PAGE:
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Efficiency help needed, energy advocates say


By Mike Faher as seen in

BRATTLEBORO – From urine recycling to shiitake mushrooms to electrically-assisted bikes, those attending a “Climate Change Economy” discussion here Tuesday night had no trouble coming up with a diverse list of causes and pet projects.

But one issue that came up repeatedly was energy efficiency – how important it is, and how difficult and expensive it can be for Vermonters to make existing homes and businesses more environmentally friendly.

The problem with even the most “green” strategies for new building is that, “really, we have already built most of the buildings that we’re going to use,” said Bob Stevens, president of Brattleboro-based architecture and engineering firm Stevens & Associates.

“If we’re not using less (energy) within our existing buildings, it’s going to be hard to make a dent,” Stevens said.

The forum at Brattleboro’s Latchis Theatre was the second of three such sessions being held statewide; the final meeting is set for Oct. 29 in Burlington. It is the public-outreach phase of what’s called the Vermont Climate Change Economy Initiative, a movement that aims to create jobs; attract youth and entrepreneurs; and raise Vermont’s national profile while combatting global warming.

The Montpelier-based Vermont Council on Rural Development is coordinating the effort and has created a Vermont Climate Change Economy Council. Armed with information from this year’s public meetings, the group will present a detailed plan to state officials in early 2016 and has scheduled a Vermont Climate Economy Summit for Feb. 22 at Vermont Technical College in Randolph.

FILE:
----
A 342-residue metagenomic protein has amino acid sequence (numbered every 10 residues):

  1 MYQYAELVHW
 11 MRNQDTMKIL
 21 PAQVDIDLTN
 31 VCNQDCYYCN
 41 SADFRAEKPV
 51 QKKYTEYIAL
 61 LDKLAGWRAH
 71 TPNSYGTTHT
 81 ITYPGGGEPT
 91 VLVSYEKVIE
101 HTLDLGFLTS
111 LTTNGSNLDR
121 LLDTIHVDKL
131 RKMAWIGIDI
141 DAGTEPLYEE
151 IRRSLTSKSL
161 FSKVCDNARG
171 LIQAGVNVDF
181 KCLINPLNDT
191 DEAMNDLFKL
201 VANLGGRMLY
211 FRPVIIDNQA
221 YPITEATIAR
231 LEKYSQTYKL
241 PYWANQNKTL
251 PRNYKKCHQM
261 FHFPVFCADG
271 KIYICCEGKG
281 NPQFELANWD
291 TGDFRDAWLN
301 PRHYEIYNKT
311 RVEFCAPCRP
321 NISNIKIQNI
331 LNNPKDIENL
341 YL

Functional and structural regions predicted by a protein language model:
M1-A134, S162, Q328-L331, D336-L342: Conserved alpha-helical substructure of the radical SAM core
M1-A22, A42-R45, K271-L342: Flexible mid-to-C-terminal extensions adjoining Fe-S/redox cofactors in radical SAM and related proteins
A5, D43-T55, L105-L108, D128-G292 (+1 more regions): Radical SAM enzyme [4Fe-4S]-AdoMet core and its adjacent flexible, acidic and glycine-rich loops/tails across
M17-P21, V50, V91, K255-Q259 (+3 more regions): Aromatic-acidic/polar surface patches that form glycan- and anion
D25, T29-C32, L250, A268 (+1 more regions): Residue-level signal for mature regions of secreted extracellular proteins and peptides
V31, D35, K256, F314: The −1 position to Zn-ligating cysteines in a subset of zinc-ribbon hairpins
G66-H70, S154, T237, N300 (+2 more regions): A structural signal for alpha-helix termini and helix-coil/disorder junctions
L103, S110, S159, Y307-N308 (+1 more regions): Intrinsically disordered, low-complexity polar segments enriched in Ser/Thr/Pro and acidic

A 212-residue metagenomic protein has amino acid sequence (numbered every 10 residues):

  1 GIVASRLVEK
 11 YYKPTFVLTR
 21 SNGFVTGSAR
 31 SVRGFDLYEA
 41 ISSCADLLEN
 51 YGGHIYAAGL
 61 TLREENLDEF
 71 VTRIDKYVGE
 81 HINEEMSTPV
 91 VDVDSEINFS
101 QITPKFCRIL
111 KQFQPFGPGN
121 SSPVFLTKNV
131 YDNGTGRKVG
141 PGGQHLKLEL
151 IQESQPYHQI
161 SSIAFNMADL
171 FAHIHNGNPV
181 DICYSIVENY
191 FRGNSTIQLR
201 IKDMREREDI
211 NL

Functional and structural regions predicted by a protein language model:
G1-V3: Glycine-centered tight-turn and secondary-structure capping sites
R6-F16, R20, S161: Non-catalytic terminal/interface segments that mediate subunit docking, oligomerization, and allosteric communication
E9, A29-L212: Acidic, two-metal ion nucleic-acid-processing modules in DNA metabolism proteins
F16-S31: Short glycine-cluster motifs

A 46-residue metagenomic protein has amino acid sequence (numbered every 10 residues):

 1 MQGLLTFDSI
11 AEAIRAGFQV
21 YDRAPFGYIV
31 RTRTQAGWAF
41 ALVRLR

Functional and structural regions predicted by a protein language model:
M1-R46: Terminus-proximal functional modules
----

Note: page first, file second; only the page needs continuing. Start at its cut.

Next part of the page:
Paul Costello, the council on rural development’s executive director, told the Brattleboro crowd that the momentum is coming from the ground-up as towns consider matters such as energy policies, downtown development, agriculture and transportation. At the same time, there also is widespread concern about creating jobs and dealing with troubling demographic trends.

“Everyone is confronting the loss of youth,” Costello said. “The demographic challenges we talk about are real. The problems they present for our educational system and funding are real. But we also have strong communities that work together. We have tremendous assets.”

“They add up to an economic-development strategy that’s being built street to street, town to town across the state of Vermont,” Costello added. “But we’re not telling the story as big and as boldly as we could.”

For example, “we have a green building cluster down here, which most of Vermont doesn’t really know about yet,” Costello said.

Brattleboro Development Credit Corp., which co-hosted Tuesday’s forum, has received federal money for a Green Building Cluster Study to identify Windham County’s strongest assets in environmentally friendly construction. And a prime player in that movement is Brattleboro’s BuildingGreen Inc.

Peter Yost, vice president of technical services, said BuildingGreen has national reach, but recently began focusing on local work. The company is part of the Windham Wood Heat Initiative, which aims to convert at least 20 municipal and school buildings to wood-heating systems.

Yost also talked about BuildingGreen’s efforts to shrink the size of its own carbon footprint. While the organization’s headquarters has been converted to wood-pellet heating, and its electricity comes via “cow power,” Yost said BuildingGreen’s largest carbon contribution comes from an unexpected source – staff travel.

That’s something that also troubles Stevens. “You think about how much time we as a people spend driving from place to place or moving goods from place to place – there’s a tremendous amount of energy wasted in that,” he said. “And we’ve spent the last 60 to 100 years creating a built landscape that is predicated on very cheap energy.”